ABA Ethics Opinion on judges using the internet for research

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Nicole Black, BridgeTower Media Newswires

It’s 2017, and just like the rest of us, judges are increasingly using the internet as part of their day-to-day workflow. After all, the online world is readily available to anyone with an internet-enabled device and there’s a wealth of information that is instantaneously accessible. So, why wouldn’t judges use the internet for research purposes?

Of course, given their unique position, conducting online research necessarily triggers ethical considerations. Fortunately, the American Bar Association released Opinion 478 last week (online: https://www.americanbar.org/content/dam/aba/images/abanews/FormalOpinion478.pdf), which provides guidance for judges seeking to conduct independent factual research online.

The Standing Committee on Ethics and Professional Responsibility explained that the internet can be a valuable resource for judges: “The Internet provides useful tools for discovering vast amounts of information. Searching reliable sources on the Internet may reveal information that educates, informs, and enlightens the judiciary, not unlike judicial seminars and printed materials.”

However, because the use of the internet by judges can present ethical landmines for judges, the committee issued the opinion to “help the judiciary navigate the hazards of Internet research, (and review) … the ethical parameters under the ABA Model Code of Judicial Conduct for conducting on-line independent fact-finding not tested by the adversary system.”

As discussed in the opinion, the potential ethical issues triggered when judges use the internet for research are: 1) ex parte communications (Model Rule 2.9(A), 2) the preclusion of independent factual research (Model Rule 2.9(C), 3) judicial notice of facts (Model Rule 2.9(C), and 4) a judge’s duty to supervise (Model Rule 2.9(D)).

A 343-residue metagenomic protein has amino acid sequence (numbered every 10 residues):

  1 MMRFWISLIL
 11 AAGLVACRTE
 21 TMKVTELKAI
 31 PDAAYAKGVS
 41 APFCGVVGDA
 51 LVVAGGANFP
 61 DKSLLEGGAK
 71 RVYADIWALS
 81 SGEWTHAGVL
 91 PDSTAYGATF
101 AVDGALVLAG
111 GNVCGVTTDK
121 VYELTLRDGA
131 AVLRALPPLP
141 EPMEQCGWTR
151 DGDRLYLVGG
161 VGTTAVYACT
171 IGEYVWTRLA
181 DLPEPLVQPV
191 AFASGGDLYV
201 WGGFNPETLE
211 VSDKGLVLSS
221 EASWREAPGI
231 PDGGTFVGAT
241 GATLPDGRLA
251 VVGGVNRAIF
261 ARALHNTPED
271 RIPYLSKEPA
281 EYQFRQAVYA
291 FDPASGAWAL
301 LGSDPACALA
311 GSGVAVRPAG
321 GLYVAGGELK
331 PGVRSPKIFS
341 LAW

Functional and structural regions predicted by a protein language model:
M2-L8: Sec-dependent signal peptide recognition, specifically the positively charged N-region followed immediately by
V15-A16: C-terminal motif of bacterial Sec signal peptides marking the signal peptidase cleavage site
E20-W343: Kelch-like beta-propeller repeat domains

The committee explained that judges may use the internet to conduct independent factual research in certain situations. Judges may use the internet to obtain educational information that would provide the judge with a better understanding of the subject matter. However, judges may not seek out information that is necessary to decide the case or that is adjudicative, including information that would corroborate, discredit or fill in factual information on the record.

When seeking background information about a party or the subject matter of a case, judges must proceed with caution as well. According to the committee, the “key inquiry … is whether the information to be gathered is of factual consequence in determining the case. If it is, it must be subject to testing through the adversary process.”

Next, the committee provided a number of useful hypotheticals to help judges walk through the ethical quandaries presented by various scenarios. The committee then summed up its findings, offering the following conclusion: “Information properly subject to judicial notice is well within the judge’s discretion to search and use according to the applicable law. On the other hand, adjudicative facts that are needed to determine an issue in a case, but which are not properly subject to judicial notice, may not be researched without violating Rule 2.9(C).”

Overall, Opinion 478 provides instructive guidance for judges seeking to use the internet for research. If you’re a sitting judge, you’ll find that the discussions regarding the hypotheticals are particularly useful.

The bottom line boils down to an oft-repeated principle I’ve shared many times over the years: The online is simply an extension of the offline. If you’re a judge and the research you’re seeking would violate your ethical obligations if obtained offline, using online tools to seek it out will likewise be unethical. It’s a simple concept, but opinions like this one offer much-needed clarity for judges who, like everyone else, are increasingly wading into the online world as part of their judicial duties.

And with that, I’m signing off until next year. See you in 2018, and I hope you enjoy the holiday season!

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Nicole Black is a director at MyCase.com, a cloud-based law practice management platform. She is also of counsel to Fiandach & Fiandach in Rochester and is a GigaOM Pro analyst. She is the author of the ABA book “Cloud Computing for Lawyers,” coauthors the ABA book “Social Media for Lawyers: the Next Frontier,” and co-authors “Criminal Law in New York,” a West-Thomson treatise. She speaks regularly at conferences regarding the intersection of law and technology. She publishes three legal blogs and can be reached at niki@mycase.com.

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